Tuesday, November 07, 2006

It is not a particularly appropriate use

of Columbia's election-day holiday, but I have promised myself a whole day of working on my breeding book, despite the intense pressure of other work. Very exciting. And as an earnest of that intention, here are the two epigraphs for the introduction. The first is very famous, some of you will know it already; and the second is something I've posted before, but I feel it cannot possibly be given again too often (Leslie Farber's writings have been one of my great intellectual discoveries over the past few years; he and John Passmore are perhaps the two writers who've most affected my thinking on character and human perfectibility since I began working on the book, in fact there is a Passmore passage I am also tempted to include here only I think three epigraphs is too many).

Here goes (the introduction's title is "Breeding: Nature and Nurture Before Biology"):

I Wish either my father or my mother, or indeed both of them, as they were in duty both equally bound to it, had minded what they were about when they begot me; had they duly consider’d how much depended upon what they were then doing;—that not only the production of a rational Being was concern’d in it, but that possibly the happy formation and temperature of his body, perhaps his genius and the very cast of his mind;—and, for aught they knew to the contrary, even the fortunes of his whole house might take their turn from the humours and dispositions which were then uppermost:——Had they duly weighed and considered all this, and proceeded accordingly,——I am verily persuaded I should have made a quite different figure in the world, from that, in which the reader is likely to see me.—Believe me, good folks, this is not so inconsiderable a thing as many of you may think it; you have all, I dare say, heard of the animal spirits, as how they are transfused from father to son, &c. &c.—and a great deal to that purpose:—Well, you may take my word, that nine parts in ten of a man’s sense or his nonsense, his successes and miscarriages in this world depend upon their motions and activity, and the different tracks and trains you put them into; so that when they are once set a-going, whether right or wrong, ’tis not a halfpenny matter,--away they go cluttering like hey-go-mad; and by treading the same steps over and over again, they presently make a road of it, as plain and as smooth as a garden-walk, which, when they are once used to, the Devil himself sometimes shall not be able to drive them off it.

— Laurence Sterne, The Life and Opinions of Tristram Shandy, Gentleman (1760), I.i

The realm of causation is treacherous ground for a man interested in the truth about himself. Although it is certainly probable that most phenomena of this world, human and otherwise, do have cuases of one sort or another, an absorption with the role of causation in human affairs may lead to an habitual reduction of any human event to its postulated cause. It is apparent how such reduction promises refuge to a man beset by the necessity to “confess”: once he turns his attention to cause, his personal responsibility (whether he acknowledges it or not) is diminished, along with any undue stress or discomfort he may have felt in facing what he believes to be his absolute worst. No matter what scandalous detail about himself he may reveal, he follows such revelation with “I am this way because . . . ,” and everyone relaxes.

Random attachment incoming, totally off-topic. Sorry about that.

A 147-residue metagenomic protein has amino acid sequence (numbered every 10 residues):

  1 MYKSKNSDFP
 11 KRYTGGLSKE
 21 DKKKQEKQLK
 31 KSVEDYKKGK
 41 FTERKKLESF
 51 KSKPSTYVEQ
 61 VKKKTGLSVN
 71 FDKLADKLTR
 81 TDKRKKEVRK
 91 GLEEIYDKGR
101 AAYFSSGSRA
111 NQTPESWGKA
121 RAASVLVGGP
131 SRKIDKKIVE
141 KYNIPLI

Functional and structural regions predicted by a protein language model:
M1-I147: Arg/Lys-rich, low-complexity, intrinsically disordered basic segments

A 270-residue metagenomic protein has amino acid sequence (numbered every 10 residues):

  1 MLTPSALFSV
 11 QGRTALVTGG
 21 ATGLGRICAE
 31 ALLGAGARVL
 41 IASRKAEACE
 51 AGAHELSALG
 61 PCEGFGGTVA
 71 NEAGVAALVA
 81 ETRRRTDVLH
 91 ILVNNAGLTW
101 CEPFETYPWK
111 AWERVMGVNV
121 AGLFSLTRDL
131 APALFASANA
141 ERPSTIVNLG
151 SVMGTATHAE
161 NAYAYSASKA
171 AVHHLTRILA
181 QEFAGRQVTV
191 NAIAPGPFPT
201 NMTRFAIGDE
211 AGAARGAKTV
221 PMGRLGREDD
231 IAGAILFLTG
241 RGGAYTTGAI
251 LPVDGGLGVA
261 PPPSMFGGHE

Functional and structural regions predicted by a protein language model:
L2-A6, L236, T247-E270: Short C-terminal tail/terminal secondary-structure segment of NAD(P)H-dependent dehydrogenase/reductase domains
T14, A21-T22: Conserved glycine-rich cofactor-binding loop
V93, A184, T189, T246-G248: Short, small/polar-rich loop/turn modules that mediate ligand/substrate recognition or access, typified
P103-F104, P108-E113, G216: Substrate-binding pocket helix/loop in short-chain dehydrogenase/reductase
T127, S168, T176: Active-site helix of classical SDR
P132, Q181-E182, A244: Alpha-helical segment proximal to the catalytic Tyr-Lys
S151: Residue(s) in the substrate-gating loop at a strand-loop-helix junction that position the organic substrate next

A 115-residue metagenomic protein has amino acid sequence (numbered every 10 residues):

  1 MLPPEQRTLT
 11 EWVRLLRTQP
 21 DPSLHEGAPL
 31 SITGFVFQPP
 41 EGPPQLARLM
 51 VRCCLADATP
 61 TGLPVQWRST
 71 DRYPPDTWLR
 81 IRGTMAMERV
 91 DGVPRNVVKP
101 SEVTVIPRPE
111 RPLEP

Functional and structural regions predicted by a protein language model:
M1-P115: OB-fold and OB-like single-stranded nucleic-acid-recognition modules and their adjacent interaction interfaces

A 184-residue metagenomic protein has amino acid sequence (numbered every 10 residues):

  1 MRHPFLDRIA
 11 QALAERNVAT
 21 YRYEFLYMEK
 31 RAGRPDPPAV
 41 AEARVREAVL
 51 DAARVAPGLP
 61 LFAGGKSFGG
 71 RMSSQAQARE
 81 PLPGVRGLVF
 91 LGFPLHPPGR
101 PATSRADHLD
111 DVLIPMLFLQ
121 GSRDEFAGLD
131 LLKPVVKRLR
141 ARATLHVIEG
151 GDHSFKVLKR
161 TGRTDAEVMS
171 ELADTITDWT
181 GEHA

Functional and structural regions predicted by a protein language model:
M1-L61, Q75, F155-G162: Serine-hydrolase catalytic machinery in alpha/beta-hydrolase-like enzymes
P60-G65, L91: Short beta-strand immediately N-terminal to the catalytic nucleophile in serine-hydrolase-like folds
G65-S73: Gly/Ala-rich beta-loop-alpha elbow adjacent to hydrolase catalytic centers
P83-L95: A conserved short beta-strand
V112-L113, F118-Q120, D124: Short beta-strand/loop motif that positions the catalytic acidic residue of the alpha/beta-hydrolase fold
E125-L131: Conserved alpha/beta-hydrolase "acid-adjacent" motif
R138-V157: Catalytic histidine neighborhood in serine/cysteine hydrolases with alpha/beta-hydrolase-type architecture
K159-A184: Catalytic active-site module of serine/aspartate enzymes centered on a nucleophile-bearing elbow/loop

— Leslie Farber, “Schizophrenia and the Mad Psychotherapist” (1962)

It is convenient that I'm teaching
Tristram Shandy this week, but it is also unfortunately all too appropriate that I should have spent the weekend rereading a novel that contains what is surely the most famous groin injury in English literature: for the last week and a half I have been having an awful problem with the hip adductor. It has dawned on me that the one problem with running is that it creates complete psychological dependency, so that an injury will send you into total mental tailspin (I am running a half-marathon in less than two weeks, I cannot be injured now!); however I feel more tranquil after having made it successfully through the last twelve-mile training run on Saturday morning, it was a great run despite acute pain in mile 4, agonizing pain in mile 8 and double-agonizing in miles 10-11 (mile 12 was of course euphoric). Could barely walk in the afternoon, but was miraculously helped by amazing Iyengar yoga (if you live in NY and like yoga, you must check that place out, it is absolutely excellent). My brother M., a more experienced runner than I am & also suffering from his own injury, had the most apt comment: "You'll find there's a very steep learning curve," he observed, "when it comes to running-related pain." (Also I had better take this opportunity to give official reassurance to my mother that if necessary I will give in and go to the doctor after the half-marathon is over!)

All right, off to lavish some attention on Locke and Rousseau and Mary Shelley....

1 comment:

  1. Best thing to do after running a long run--more important for me with marathons than halfs, which never bothered me, but probably helpful for halfs too--is to take a significant walk, i.e. keep moving, not necessarily immediately, but within a few hours. Hot water, too. Good luck with hip and race, and hope you had a super-productive day.